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The bi-fold doors in the attachment rub along the carpet too much and you need two hands to move it. It also falls off the track because of this. I need to remove about 1/2" of the bottom of the door to allow it to move freely. If I use a circular saw (may rent from HD) do I need to be concerned about cutting a few inches up because I'll need to salvage the bottom of the door and reinsert once making the cut or can I just cut exactly 1/2" off the door and then reinsert the screw on the bottom into the already existing hole that will then sit on the track? The doors are 6 1/2' tall. The bottom of the door is not finished so I'm not concerned about a paint job on the bottom edge.

I adjusted the orientation of the picture but for some reason it still displays sideways, sorry.
 

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The bi-fold doors in the attachment rub along the carpet too much and you need two hands to move it. It also falls off the track because of this. I need to remove about 1/2" of the bottom of the door to allow it to move freely. If I use a circular saw (may rent from HD) do I need to be concerned about cutting a few inches up because I'll need to salvage the bottom of the door and reinsert once making the cut or can I just cut exactly 1/2" off the door and then reinsert the screw on the bottom into the already existing hole that will then sit on the track? The doors are 6 1/2' tall. The bottom of the door is not finished so I'm not concerned about a paint job on the bottom edge.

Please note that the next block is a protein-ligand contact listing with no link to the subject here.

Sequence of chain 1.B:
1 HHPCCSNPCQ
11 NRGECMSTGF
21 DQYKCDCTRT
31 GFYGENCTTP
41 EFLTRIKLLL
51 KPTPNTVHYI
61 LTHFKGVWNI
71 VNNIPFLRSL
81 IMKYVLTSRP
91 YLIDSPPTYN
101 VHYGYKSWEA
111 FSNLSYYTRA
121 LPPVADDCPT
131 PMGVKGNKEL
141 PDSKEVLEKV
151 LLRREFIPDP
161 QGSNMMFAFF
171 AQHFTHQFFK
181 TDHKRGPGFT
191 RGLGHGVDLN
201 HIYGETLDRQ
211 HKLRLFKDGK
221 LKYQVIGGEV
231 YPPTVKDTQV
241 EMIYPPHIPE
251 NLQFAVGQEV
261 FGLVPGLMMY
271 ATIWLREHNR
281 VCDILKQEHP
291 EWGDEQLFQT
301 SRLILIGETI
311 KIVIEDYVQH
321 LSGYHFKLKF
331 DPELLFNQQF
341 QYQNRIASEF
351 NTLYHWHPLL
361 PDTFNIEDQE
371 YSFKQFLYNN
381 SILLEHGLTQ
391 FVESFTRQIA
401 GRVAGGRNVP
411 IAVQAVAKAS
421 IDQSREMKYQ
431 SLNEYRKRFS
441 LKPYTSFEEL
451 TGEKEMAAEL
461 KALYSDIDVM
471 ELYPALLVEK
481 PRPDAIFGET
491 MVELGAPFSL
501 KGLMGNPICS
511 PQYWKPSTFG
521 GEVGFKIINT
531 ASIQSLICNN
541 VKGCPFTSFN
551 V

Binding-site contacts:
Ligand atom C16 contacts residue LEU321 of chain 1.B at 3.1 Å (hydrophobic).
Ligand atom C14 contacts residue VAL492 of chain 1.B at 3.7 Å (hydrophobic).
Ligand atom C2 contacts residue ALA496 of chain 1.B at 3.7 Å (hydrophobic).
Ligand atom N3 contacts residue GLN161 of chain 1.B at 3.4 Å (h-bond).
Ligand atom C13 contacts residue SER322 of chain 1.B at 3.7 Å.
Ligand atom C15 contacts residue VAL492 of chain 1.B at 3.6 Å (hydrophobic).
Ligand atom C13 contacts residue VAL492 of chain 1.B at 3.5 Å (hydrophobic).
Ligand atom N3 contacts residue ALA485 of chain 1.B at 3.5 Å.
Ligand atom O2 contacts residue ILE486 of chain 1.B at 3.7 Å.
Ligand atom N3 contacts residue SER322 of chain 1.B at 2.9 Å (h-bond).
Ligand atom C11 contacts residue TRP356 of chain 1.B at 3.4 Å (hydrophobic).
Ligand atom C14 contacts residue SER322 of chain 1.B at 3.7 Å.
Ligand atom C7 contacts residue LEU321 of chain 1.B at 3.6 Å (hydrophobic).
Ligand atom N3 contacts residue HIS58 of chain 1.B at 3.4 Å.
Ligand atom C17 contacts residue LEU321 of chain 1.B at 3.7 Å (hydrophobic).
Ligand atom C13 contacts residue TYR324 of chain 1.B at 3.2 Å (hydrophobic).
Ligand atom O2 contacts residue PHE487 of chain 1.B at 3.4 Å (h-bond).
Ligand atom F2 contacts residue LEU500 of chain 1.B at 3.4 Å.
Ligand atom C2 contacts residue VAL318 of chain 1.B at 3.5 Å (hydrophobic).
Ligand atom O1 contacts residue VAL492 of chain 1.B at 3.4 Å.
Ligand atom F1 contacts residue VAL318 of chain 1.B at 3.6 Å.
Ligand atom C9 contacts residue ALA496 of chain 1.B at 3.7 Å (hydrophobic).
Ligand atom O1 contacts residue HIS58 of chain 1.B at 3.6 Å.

I adjusted the orientation of the picture but for some reason it still displays sideways, sorry.
If you remove the wood trim at the top could the door be raised 3/8" ?

The door on the right needs the top pin anchor to be adjusted so the gap at the side is straight.
 

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Along the lines of what Neal said, is there room to adjust the door upwards? Most if not all have vertical adjustments on the bottom pivot pin and/or anchor bracket. That and squaring the door might do it for you.
if you end up having to cut, those doors are hollow core with usually a ~ 2x2 wood frame. You could perhaps remove the door and see if you can tell from the pivot hole in the bottom how thick the framing is. If it is 2x2, taking 1/2" off likely won't impact the structure.
Renting a saw suggests to me you are not all that comfortable or familiar with a circular saw. Any friends or relatives? While DIY is why we are here, without knowing how to set up a guide and the right blade and cutting technique, you could end up making a real hack of it.